A feminist scholar and sociologist who pushed sociology away from its foundations as a male-dominated, male-centered endeavor, died at her home in British Columbia. Her age was 95.

David said the cause was related to a fall.

She was best known for her contributions to standpoint theory. Conventional sociology claims to be disinterested in objective truth, but it's actually based on ideologies that see the male experience as universal, she said.

She wrote in her first and best-known book, "The Everyday World as Problematic," that as women, we have been living in an intellectual, cultural and political world from whose making we had been almost entirely excluded.

She said sociology was more than just a lens for viewing society but also a tool for ordering it, turning the events and facts of everyday life into administrative jargon. She said that the only point of view on offer was that of men, and that all this was hidden.

She suggested that the focus of sociology should be reversed. The sociologist should focus on the world around them as seen and experienced from their standpoint, rather than making people the focus of their study.

She was against forms of investigation that study people, particularly people in marginalized circumstances, and made them the object of study. What are the conditions and the practices that create them?

She offered herself as a case study. She explained what her home life was like, in all its messy complexities, then showed how certain seemingly neutral terms fed those lived experiences into a series of social assumptions and bureaucratic processes.

She wrote that experience was what she knew how to do in the women's movement. We came to see how the intellectual and cultural world we'd participated in had been put together from a men's perspective.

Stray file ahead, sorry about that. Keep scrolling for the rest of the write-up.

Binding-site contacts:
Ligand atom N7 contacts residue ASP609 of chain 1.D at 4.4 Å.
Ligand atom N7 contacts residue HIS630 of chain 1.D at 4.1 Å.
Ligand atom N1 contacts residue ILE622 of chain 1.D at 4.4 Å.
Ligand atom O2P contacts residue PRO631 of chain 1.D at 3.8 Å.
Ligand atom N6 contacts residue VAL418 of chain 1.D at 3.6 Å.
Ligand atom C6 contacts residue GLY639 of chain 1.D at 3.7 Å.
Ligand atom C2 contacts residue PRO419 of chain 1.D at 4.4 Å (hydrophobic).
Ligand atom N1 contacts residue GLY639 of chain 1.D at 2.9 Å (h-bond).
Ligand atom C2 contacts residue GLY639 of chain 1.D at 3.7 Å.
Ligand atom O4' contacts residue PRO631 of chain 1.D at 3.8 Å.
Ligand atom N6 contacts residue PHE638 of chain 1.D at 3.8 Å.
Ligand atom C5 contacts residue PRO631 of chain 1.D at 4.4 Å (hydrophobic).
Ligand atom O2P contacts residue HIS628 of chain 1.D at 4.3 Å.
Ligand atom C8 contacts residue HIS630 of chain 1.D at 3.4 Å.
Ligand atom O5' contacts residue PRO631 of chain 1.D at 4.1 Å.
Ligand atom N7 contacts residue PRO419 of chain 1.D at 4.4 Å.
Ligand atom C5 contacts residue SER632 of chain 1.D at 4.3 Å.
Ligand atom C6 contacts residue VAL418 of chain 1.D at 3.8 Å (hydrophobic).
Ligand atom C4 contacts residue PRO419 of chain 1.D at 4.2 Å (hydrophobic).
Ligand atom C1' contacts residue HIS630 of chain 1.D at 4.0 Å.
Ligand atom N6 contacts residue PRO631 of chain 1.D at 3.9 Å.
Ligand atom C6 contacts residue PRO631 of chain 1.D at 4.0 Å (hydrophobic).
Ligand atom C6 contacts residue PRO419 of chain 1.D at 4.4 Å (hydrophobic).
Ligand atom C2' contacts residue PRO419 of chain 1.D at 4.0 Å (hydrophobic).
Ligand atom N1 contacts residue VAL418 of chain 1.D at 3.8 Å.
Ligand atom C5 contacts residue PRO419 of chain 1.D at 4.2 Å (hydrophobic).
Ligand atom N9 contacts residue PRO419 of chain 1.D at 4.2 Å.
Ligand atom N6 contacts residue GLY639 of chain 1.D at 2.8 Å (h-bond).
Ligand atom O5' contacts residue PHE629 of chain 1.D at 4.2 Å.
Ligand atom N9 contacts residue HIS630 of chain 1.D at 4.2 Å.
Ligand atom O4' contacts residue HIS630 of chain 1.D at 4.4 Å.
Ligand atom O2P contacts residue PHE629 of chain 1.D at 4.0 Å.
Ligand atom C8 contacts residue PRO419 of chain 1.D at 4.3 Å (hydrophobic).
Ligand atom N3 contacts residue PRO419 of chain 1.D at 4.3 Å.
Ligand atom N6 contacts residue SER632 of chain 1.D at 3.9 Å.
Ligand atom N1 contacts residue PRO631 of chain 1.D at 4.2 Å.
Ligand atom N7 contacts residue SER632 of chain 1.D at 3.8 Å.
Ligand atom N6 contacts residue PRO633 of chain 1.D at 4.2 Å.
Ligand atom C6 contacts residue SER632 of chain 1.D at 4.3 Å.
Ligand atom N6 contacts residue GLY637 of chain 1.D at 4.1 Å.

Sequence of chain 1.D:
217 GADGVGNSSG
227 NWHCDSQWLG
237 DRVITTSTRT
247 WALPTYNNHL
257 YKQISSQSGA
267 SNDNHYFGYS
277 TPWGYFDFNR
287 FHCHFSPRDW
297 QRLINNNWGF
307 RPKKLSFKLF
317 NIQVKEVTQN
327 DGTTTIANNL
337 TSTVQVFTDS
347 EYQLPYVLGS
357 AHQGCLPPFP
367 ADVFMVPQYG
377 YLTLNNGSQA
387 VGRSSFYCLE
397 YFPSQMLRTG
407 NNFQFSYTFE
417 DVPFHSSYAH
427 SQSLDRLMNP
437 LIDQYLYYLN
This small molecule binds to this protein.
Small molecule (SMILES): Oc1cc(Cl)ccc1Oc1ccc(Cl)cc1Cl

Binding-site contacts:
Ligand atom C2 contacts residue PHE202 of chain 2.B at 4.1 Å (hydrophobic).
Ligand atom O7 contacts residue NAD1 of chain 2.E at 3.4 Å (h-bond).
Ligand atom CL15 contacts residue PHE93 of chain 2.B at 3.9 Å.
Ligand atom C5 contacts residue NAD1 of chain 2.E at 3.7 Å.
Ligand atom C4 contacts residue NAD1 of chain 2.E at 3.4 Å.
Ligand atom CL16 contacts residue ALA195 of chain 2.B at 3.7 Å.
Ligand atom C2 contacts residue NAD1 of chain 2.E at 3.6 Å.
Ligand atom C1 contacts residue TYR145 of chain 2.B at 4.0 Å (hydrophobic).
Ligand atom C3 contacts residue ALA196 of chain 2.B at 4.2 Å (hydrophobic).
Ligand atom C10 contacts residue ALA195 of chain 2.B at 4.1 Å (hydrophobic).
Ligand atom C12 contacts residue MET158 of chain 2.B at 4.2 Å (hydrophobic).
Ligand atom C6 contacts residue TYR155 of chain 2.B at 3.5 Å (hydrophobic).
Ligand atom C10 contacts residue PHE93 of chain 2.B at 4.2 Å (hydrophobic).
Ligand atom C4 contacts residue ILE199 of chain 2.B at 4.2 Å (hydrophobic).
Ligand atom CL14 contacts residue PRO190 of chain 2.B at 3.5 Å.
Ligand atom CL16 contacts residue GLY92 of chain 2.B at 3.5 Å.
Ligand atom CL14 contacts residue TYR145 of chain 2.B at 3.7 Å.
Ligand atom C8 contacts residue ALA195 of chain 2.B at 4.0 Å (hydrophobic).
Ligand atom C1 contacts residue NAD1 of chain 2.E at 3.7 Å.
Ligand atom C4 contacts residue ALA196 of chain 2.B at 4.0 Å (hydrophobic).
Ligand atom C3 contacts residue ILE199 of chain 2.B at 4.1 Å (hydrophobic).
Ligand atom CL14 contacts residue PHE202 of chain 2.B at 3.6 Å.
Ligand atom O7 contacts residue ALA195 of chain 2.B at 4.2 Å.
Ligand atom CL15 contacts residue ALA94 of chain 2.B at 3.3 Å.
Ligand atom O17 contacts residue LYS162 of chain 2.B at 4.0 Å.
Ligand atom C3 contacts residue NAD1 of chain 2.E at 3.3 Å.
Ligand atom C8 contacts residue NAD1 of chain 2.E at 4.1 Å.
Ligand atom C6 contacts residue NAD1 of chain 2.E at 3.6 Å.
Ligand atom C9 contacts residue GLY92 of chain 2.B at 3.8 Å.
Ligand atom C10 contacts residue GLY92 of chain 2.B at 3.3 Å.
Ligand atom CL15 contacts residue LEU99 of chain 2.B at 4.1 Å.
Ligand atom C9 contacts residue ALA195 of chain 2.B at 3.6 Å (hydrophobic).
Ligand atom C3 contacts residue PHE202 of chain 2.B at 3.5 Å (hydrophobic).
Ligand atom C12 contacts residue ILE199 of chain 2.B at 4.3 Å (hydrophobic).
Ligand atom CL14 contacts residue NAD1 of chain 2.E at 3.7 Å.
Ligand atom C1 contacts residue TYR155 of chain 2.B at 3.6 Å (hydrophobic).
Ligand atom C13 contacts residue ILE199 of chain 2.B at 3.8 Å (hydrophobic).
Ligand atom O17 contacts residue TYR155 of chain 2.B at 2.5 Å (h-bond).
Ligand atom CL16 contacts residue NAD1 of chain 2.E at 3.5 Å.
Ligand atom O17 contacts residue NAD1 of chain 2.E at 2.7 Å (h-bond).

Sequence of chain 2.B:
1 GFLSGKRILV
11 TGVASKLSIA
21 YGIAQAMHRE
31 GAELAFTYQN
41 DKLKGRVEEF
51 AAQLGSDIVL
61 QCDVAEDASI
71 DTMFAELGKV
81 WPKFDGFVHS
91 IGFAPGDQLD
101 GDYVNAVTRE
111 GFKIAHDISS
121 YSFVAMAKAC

It has become a dominant mode of inquiry in feminist social science as well as outside academia, where community based researchers use it to understand the relationship between a person's everyday world and the organizing forces surrounding it.

She first applied her approach as a middle-class, educated, heterosexual mother and wrote about it in feminist terms, but she saw it as a tool available to anyone marginalized by conventional sociology. The lives of gay men and the way the police treat Black teenagers have been studied using her methodology. She said it was a Sociology for people.

Northallerton is a small town in the north of England. Tom Place was a timber merchant. Her mother was a chemist who was involved in the women's suffragist movement. She and Sylvia Pankhurst went to jail for breaking windows. After leaving the movement in the 1920s, Ms. Place met her future husband on a small farm that her parents bought for her.

Ullin became a renowned philosopher and another brother, Milner, became a well-known poet. All three of the brothers went to boarding school and one of them, David, went to school for pregnant women.

She fought that path as hard as possible. She became active in Labour Party politics after taking a two year course in social work. She worked as a secretary. She applied to study economics at the London School of Economics. When she was accepted, she was 25 years old.

She obtained a bachelor's degree in sociology. She married an American, William Smith, who was studying on the G.I. Bill, after discovering Marxism and the work of the French philosopher Maurice Merleau-Ponty.

In 1963, she received her doctorate from the University of California, Berkeley. After giving birth to her second child, she defended her thesis. Her husband left the family.

Dr. Smith had two children to raise alone. She was the only woman on the faculty. She wondered if the male dominance of a field would affect the questions it asks and the methods it uses to answer them. It was the beginning of a career that lasted almost 60 years.

She stayed at the University of Essex in Britain for two years and then at the University of British Columbia for one year.

She was part of a group that created a women's studies program at the university, which was the second in Canada.

She worked at the Ontario Institute for Studies in Education in Toronto until she retired in 1996. She is survived by her family. Steven C. Smith was one of the sons.

She didn't publish her first book until she was 60 years old. She wrote six more, including with her friend and fellow sociologist Alison I.

She was active on the social networking site.

What do you think the meaning of my middle name is without using a search engine? The doctor asked on May 22. I am testing a hypothesis because I have been told that I don't look like this name.

She revealed the answer four days later. Do not search for yourself. Do not use the internet to find false information.